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Your World. Your Stories. Everyday.


Your World. Your Stories. Everyday.


Metea’s Korean Percussion Club works to foster a culturally accepting community

Mansi Payal Narayanan
Korean Percussion Club offers students the opportunity to express themselves through music in a particularly niche way.

Metea Valley High School has its share of fairly recent clubs, one of them being Korean Percussion. With their first meeting coming up soon, the club encourages participation and possible new members to join as soon as possible. 

Jordan Yi established the Korean Percussion Club last year. The purpose of the group is to create a safe and welcoming space for the students of Metea.

“It comes down to creating a sense of belonging and community within our school,” Yi said. “It’s not so much about one specific culture as is learning about all cultures.”  

Further inspiration occurred after Yi watched the Korean Performing Arts Institute of Chicago perform during the Chicago Thanksgiving Day Parade. After some communication between the two, the Korean Performing Arts Institute of Chicago asked if Yi would be interested in bringing out the concept in public schools. 

It has been only two years since the club was founded, making it a more recent addition to Metea’s extracurriculars. Despite the short time it has since its establishment, the members have already gone on to do many events. They have performed at the Illinois Music Educators conference in Peoria, Northern Illinois University’s Worldwide Music Festival, multicultural fairs, and many other events. This year, the ensemble is hoping to perform in Metea’s winter concert: collage.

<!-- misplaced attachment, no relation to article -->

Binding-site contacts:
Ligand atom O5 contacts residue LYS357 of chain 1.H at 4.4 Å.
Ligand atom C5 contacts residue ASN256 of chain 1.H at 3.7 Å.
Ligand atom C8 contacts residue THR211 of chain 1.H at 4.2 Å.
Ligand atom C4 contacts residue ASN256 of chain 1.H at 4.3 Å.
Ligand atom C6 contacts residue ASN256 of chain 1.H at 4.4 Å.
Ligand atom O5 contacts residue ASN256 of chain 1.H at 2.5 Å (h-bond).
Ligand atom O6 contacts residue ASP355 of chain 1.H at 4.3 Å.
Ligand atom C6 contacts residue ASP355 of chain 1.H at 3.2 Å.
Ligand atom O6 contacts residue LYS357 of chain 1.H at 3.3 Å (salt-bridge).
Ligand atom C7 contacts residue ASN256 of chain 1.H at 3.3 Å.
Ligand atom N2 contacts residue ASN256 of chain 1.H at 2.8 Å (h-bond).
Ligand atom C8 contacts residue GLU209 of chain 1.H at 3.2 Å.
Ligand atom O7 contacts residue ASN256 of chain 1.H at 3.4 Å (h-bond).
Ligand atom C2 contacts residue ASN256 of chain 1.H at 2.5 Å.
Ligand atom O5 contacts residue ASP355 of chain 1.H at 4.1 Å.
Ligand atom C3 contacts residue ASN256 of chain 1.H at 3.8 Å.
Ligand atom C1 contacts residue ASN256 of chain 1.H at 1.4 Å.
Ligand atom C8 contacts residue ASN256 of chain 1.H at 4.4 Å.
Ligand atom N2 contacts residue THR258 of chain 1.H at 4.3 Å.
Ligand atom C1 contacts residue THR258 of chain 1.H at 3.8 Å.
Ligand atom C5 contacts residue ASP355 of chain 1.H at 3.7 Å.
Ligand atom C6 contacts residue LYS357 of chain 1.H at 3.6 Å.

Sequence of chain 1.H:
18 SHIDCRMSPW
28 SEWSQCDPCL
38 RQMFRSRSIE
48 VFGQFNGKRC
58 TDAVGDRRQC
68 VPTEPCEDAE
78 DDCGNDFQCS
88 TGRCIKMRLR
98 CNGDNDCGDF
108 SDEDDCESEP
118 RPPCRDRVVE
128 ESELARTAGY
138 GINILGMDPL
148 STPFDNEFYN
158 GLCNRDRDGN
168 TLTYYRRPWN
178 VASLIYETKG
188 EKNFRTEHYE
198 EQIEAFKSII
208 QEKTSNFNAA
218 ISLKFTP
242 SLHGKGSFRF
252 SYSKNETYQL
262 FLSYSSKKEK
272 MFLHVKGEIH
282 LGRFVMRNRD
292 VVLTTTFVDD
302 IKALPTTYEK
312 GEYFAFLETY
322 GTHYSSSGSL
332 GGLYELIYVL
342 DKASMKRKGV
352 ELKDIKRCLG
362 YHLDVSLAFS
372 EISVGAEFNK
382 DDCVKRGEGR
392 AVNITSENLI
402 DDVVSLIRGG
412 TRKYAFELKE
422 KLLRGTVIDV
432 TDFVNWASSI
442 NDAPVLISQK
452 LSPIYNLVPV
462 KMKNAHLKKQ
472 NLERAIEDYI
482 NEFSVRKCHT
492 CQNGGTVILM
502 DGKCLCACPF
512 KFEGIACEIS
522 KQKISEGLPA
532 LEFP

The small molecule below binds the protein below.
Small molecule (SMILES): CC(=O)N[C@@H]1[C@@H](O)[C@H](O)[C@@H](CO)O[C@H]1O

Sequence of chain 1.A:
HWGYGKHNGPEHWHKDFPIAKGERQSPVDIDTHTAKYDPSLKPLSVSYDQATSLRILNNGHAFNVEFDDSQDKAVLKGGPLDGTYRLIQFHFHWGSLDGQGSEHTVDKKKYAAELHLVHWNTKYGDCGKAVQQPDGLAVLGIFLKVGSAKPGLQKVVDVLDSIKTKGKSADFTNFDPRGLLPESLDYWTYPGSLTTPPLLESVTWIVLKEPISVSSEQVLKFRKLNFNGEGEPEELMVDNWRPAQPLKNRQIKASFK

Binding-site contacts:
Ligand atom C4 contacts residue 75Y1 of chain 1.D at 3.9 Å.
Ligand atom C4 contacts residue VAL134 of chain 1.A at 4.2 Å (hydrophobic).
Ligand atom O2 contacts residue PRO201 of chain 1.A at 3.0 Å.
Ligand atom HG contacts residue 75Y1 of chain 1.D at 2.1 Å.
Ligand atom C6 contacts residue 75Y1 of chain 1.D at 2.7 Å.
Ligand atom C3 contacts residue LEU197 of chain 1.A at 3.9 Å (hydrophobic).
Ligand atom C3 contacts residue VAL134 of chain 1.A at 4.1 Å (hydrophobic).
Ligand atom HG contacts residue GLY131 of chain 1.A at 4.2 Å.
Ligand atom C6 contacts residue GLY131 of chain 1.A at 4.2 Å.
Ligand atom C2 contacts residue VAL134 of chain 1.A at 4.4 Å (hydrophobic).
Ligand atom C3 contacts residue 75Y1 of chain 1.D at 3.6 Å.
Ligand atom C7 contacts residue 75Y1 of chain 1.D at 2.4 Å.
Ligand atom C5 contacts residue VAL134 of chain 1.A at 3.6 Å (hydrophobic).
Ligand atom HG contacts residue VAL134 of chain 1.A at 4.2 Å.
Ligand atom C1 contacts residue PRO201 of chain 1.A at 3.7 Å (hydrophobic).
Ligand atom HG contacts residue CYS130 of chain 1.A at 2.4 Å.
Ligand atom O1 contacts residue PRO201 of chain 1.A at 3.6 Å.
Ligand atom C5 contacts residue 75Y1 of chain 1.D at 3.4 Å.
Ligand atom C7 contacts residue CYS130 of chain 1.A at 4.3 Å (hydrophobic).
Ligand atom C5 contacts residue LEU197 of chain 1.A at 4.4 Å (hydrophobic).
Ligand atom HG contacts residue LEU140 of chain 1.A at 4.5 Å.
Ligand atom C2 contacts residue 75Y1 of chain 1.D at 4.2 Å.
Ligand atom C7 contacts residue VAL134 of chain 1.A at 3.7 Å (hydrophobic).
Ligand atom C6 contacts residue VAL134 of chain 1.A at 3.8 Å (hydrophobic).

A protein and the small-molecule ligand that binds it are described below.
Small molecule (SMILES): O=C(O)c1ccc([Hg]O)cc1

Joining the club allows students to explore a different culture and the musical background than they may be familiar with.The instruments are straight from Korea and play a specific style of music called Samulnori. The usual meeting consists of rehearsing with the drums and enjoying Korean snacks during the break times. 

According to longtime member Megan Jones, students of all skill levels are welcome.

“You don’t even need percussion or really music experience since we’re not reading music,” Johns said. 

Korean Percussion Ensemble holds their meetings in the band room with their first meeting this year on Oct. 17. It is open to all students, regardless of any kind of musical background.

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About the Contributor
Mansi Payal Narayanan
Mansi is a senior at Metea Valley and it is her first year on staff as a Copy Editor. She enjoys reading and playing piano. In her free time, you can find her writing up a story in any comfortable space.

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